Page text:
Journey to see Methuselah
name is Methuselah. It is 4,767 years old. It lives in solitude,
high in the mountains near the Sierra Nevadas.
Bristlecone Pines are the world's oldest living inhabitants.
These trees are found in abundance at altitudes of about
10,000 feet in the majestic White Mountains of California.
The oldest one is named Methuselah. Methuselah lives, and
to the occasional visitor to the White Mountains, it is
unknown. In order to avoid vandalism, the Park Service has
not marked Methuselah--it could be any one of the trees
in the region.
was on a quest to the White Mountains to pay homage to the
Bristlecones. There's something mystical about a living
being that's been around for almost 5,000 years. Can you
imagine having lived through many a civilisation and empire?
Can you imagine being witness to the Native Americans peacefully
living, being overpowered by Europeans, generation after
generation of immigrants following. Methuselah has seen
it all; after all it is 4,767 years old…
White Mountains have another draw--they have California's
second highest peak at 14,262 feet -- White Mountain Peak.
The journey to the White Mountains is not a short one. For
me, it involved getting in a car and driving 260 miles.
260 miles is about the distance from Rangpur to Chittagong,
but that too, as the crow flies. After fueling up in the
San Francisco Bay Area, I drove about 3 hours to the gateway
of Yosemite. Yosemite, is a paradise that is unparalleled
on this Earth. Driving through Yosemite is like a showcase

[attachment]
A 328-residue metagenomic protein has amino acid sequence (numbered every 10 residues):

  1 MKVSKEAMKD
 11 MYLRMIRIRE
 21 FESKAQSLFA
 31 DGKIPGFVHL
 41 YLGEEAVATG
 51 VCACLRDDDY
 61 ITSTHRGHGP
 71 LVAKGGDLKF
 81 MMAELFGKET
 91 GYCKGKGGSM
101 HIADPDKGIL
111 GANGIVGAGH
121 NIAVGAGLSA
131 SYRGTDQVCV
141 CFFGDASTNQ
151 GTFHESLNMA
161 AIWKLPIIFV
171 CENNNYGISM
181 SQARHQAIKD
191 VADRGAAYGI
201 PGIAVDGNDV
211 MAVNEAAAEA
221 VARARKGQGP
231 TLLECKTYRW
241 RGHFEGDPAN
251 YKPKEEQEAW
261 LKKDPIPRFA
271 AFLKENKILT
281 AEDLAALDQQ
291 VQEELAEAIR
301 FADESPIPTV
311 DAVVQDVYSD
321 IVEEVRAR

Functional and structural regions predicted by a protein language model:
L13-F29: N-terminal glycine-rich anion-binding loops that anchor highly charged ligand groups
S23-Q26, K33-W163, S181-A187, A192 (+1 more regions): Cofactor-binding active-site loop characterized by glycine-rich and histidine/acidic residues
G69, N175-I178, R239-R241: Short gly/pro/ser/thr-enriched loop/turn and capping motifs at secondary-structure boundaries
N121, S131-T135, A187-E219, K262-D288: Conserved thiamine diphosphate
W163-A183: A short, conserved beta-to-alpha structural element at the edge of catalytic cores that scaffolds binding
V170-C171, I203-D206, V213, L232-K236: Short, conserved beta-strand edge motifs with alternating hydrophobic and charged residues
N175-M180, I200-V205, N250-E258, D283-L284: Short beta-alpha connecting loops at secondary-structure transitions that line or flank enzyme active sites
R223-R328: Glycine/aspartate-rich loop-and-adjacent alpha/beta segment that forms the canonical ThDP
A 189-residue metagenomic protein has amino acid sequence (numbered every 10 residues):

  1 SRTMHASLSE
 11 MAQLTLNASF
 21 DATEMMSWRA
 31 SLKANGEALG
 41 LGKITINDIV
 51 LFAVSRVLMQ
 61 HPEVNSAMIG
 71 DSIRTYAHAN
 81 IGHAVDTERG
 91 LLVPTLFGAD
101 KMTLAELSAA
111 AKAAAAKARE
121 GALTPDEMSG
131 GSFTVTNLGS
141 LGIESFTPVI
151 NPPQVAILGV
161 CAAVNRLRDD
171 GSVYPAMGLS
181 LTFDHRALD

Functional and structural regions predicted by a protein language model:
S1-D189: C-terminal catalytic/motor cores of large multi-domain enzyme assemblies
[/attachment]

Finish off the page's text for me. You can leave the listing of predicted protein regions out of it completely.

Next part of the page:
to the magnificence that this planet exhibits. Mammoth glacier
eons ago carved the planet to its present form and no other
place on it shows the wonders like Yosemite. Granite domes
and walls abound here and trees and waterfalls line them,
miles would pass quickly, and I would already be longing
for the drive back, so that I could see it all over again!
But my goal was to spend a day in the midst of the ancient
bristlecones and to celebrate it by reaching the apex of
their home--White Mountain Peak.
is undoubtedly one of the wonders of the world, but the
word has been out for many years -- and tourists abound
in Yosemite almost any time of the year. I have spent many
a sleepless night in Yosemite in my tent parked two feet
from another because of lack of space and overpopulation.
Even the breathing in the other tent is audible.
the White Mountains prove otherwise? Yes indeed.
It is a place of solitude and peace and perhaps that is
why the Bristlecones have decided to make this their abode.
They are in good company. Big-horned sheep, some of the
shyest creatures on earth also live near the White Mountains.
They are an almost extinct breed, but the White Mountains
offer them the peace, quiet and privacy they desire.
would approach in a few months and this was my window of
opportunity to reach White Mountain Peak to see the Bristlecones.
The high mountain pass through Yosemite National Park, would
be engulfed in snow and the avalanche danger would make
it impossible to cross. It would be closed until late Spring
when it would open again with the advent of the sun and
but a half a dozen people on my way up the mountain. Unfortunately
the Big-horned sheeps were feeling particularly shy that
day. But the bunny rabbits were playful as always, jumping
up into the air and scuttling off with their cute round
tails wagging vigourously. But the bristlecone pines were
neither shy nor playful. They were magnificent. If no one
had told me that these trees were thousands of years old,
I still would have stood in awe -- they emanate a wisdom
and maturity that we humans will never have. They have stood
the test of time -- some serious time.